March 10, 2010
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Editor’s Note: The following article first appeared in the March 4 edition of the Official Sports Report (OSR) for the University of Iowa. OSR is a daily e-newsletter exclusively about the Iowa Hawkeyes. Click HERE to learn more.
SIOUX CITY, Iowa — Photography enthusiast and University of Iowa alumnus Bob Rasmus tells stories without saying a word.
Through a 53-image exhibit at the Betty Strong Encounter Center in Sioux City, titled “Touchdown Iowa!,” Rasmus chronicles a 23-year span of University of Iowa football from 1985-2008. The exhibit opened Nov. 15 and runs through March 31.
“Games bring people together,” said Marcia Poole, director of the Encounter Center. “This has been a terrific way to illuminate the history and heritage of the Hawkeye state. This exhibit continues to tell the story of our heritage and how we live together as diverse people through Hawkeye football.”
Rasmus graduated from LeMars Central High School in 1952 after spending many years living in Slayton, Minn. In the fall of 1952 he began studying in the UI college of pharmacy before switching to the college of dentistry. Rasmus received a doctor of dental surgery degree in 1958 and a master’s degree in orthodontics in 1968. He practiced orthodontics for approximately 30 years in Sioux City before retiring in 1998.
“The University of Iowa means everything to me,” said Rasmus, who turns 76 on March 14. “It has been my gateway. No one in my family had gone to college before me. Iowa opened the door for me.”
Rasmus, the current president of the Siouxland I-Club, met his wife, Kaye, when both were seniors in high school. They married in 1959 and have a daughter, Emily, and grandchildren Nicholas and Abby.
Rasmus became interested in photography as a youngster. He played high school sports, including football, before enrolling at the UI. When he first arrived in Iowa City, Rasmus lived on the same floor in Hillcrest with Hawkeye football icons Jerry Hilgenberg, Cal Jones and Eddie Vincent. He enjoyed competition, but always was more interested in photographing the action.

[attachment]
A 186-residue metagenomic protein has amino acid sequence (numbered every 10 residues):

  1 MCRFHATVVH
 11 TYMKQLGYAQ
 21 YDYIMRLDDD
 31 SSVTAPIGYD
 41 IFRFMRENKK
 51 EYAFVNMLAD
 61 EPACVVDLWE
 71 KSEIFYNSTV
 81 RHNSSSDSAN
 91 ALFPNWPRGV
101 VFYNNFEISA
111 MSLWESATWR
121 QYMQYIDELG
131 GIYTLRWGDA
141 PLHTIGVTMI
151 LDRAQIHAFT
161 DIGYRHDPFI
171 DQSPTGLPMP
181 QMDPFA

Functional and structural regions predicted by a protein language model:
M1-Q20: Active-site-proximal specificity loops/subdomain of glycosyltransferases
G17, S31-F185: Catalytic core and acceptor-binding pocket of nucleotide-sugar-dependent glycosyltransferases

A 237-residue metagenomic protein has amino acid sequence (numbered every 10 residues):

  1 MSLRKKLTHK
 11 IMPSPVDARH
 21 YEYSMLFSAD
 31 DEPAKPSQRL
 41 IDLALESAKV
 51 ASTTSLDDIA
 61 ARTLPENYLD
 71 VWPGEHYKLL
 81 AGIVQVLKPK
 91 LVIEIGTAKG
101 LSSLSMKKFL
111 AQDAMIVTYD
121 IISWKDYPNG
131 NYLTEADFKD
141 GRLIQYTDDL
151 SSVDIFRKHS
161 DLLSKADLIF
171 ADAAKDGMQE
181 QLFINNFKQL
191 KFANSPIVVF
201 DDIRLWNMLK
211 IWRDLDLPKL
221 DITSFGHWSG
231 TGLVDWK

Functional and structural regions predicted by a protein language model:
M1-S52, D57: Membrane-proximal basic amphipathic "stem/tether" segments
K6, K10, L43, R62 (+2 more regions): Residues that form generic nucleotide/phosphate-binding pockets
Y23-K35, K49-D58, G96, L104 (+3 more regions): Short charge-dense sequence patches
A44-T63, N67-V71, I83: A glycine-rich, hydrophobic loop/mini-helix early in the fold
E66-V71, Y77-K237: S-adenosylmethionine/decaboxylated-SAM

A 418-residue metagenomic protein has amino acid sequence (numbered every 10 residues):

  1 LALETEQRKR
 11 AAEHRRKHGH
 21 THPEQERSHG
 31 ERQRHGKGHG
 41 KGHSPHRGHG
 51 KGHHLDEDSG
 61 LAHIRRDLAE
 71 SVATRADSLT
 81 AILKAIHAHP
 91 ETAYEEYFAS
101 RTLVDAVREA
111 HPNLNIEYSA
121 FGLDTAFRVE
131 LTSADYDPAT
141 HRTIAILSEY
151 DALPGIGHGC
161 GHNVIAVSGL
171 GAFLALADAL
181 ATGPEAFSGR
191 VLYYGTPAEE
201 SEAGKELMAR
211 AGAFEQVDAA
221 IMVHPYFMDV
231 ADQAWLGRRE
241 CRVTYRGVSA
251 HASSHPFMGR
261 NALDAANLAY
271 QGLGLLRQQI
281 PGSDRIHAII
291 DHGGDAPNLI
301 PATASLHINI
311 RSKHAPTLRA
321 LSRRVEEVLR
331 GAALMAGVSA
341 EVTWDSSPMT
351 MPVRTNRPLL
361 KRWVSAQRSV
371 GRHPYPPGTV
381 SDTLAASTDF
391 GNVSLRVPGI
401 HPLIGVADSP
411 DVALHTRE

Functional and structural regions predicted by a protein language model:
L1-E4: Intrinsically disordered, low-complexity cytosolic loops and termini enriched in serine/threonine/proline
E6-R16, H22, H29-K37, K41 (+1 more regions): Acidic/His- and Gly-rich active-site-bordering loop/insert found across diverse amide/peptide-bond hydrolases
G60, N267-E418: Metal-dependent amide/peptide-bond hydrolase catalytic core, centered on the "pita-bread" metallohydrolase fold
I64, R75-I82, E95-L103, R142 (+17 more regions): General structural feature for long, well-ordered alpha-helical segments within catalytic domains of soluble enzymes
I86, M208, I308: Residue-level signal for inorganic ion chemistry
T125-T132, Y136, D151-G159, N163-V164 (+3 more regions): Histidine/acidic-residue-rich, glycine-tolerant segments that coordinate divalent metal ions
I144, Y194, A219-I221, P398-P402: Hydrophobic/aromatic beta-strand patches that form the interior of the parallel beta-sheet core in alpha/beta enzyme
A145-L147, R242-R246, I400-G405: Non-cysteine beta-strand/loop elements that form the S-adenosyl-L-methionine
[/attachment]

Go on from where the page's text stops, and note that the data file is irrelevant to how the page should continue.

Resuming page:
Rasmus continued taking photographs while in the Navy, but it didn’t become more than a passive hobby until 1980 when nearby Morningside College needed assistance with photography. He has also shot for Creighton University, the Sioux City Relays and of course, the UI. Rasmus has been published in the Sioux City Journal and the Sporting News, as well as various UI sports posters, media guides and publications.
“I’m grandpa out there (among the photographers) anymore,” Rasmus said, with a laugh. “It’s the being there that really excites me. I’m not in the stands, I’m not watching on TV, I’m there recording it. I admire great photographers. They have a gift for capturing a story in just a single image. The story doesn’t have to be a game-winning touchdown. It can be a profile of an individual player, but there’s always a story. That’s what I want to show with my work.”
On football game days, Rasmus can been seen using Nikon D3 and D300 camera bodies with up to three lenses. Like most photographers, he has not been immune to accidental physical scrapes with the athletes. Rasmus said he has survived many close calls, but couldn’t avoid Hawkeye wide receiver Billy Happel on one particular occasion.